Return to my selection
17 july 2019

Taking inspiration from nature to restore the coastline

These nature-based solutions have the twofold advantage of lastingly preserving natural ecosystems and being cheaper to implement than conventional engineering techniques. Other benefits include preserving the beauty of beaches and coasts, which serves to attract high-end tourism and protect local communities from flooding.

The concept of nature-based solutions (NbS), which appeared at the turn of the 2010s, is becoming increasingly convincing. All the more so as new coastal restoration approaches (combating beach erosion, stabilizing coastal dunes, etc.) have proved themselves over the past several years.
 
There are a wide range of complementary approaches: protecting natural coral reefs, building artificial reefs, restoring dunes and stabilizing sand banks are all strategies that help maintain biodiversity. According to PreventionWeb*, restructuring a natural or artificial reef can dissipate 97% of wave energy**, which prevents the accelerated erosion of beaches and limits flood risks.
 
These kinds of approaches also offer enthusiasts the chance to discover nature in a new way on dives and underwater excursions. While providing economic players with opportunities to develop fisheries, aquaculture and leisure activities (fishkeeping***).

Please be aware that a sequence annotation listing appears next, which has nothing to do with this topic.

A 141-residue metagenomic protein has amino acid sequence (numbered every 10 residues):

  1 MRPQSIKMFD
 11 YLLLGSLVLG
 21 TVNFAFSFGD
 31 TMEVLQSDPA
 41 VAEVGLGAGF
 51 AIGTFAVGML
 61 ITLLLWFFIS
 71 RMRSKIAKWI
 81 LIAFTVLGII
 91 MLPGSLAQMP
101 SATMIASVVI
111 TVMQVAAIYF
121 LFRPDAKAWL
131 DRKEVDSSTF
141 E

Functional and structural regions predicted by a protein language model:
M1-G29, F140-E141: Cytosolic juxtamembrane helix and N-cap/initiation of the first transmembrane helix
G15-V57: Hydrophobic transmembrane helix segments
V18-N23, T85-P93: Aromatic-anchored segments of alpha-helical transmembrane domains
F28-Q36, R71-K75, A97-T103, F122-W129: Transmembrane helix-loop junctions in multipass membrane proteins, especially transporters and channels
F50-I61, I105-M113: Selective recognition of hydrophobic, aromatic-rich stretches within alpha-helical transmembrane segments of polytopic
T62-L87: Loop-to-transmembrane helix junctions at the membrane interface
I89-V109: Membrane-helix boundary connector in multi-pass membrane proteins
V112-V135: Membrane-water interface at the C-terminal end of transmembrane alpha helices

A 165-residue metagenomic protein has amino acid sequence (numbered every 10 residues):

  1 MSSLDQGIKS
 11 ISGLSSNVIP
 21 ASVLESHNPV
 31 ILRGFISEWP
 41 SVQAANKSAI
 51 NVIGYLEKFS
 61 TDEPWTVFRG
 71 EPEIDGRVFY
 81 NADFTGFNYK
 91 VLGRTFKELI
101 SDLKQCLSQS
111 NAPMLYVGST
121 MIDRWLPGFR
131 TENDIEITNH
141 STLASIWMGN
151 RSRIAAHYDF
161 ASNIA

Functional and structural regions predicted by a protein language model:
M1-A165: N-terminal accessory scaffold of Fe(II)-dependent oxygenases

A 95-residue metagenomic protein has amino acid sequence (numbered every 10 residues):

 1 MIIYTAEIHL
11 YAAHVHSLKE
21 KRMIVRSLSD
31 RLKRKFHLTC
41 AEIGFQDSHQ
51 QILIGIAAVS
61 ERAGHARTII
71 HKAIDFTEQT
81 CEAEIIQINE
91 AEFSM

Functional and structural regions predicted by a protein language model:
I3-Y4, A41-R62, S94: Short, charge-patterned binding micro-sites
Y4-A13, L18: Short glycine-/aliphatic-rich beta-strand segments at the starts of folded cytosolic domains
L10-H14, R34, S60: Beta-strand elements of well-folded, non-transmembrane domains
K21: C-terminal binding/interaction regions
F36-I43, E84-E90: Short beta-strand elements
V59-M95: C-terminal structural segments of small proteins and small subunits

The Now Jade Riviera Cancún Resort site, one of Mexico’s most highly prized tourist destinations (Puerto Morelos beaches), has benefited from a long-term restoration program for its beaches and dunes: two artificial reefs were built 120 meters offshore near a natural reef with great biological wealth (Mesoamerican reef), which has encouraged their lasting presence and the colonization of a wide variety of species. Thanks to this program, which began in 2008 following an extremely violent hurricane the previous year, the huge volumes of sand displaced from north to south have since been managed.
 
Likewise, in the Netherlands, the creation of the “Sand Motor” (a 138-hectare artificial peninsula requiring 21.5 million cubic meters of sand to construct it) program in 2011 has changed the dynamics of the winds, waves and currents. It is also encouraging the natural formation of new shores over 10 kilometers, along with additional beaches. The twenty-year goal is to create new open-air leisure areas in harmony with nature.
 
These NbS programs break away from the traditional engineering previously used, which did not guarantee sustainable solutions****, as demonstrated by the fact that the US government has spent some nine billion dollars on projects of this kind, with mediocre results given the costs incurred. Apart from the sheer unsightliness of certain dykes and other protective infrastructure, the shores’ resilience has not been proven.
 
 
*The site, the article’s source, offers a platform for presenting disaster risk reduction solutions.
 
** The effectiveness of coral reefs for coastal hazard risk reduction and adaptation, Nature journal, May 2014.
 
*** Leisure activity consisting in reproducing aquatic animals and keeping them in captivity in a controlled and aesthetic environment: the aquarium.
 
****“A Never-Ending Commitment”: The High Cost of Preserving Vulnerable Beaches, source https://www.propublica.org/article/the-high-cost-of-preserving-vulnerable-beaches#

© Alonso Cupul/EFE/SIPA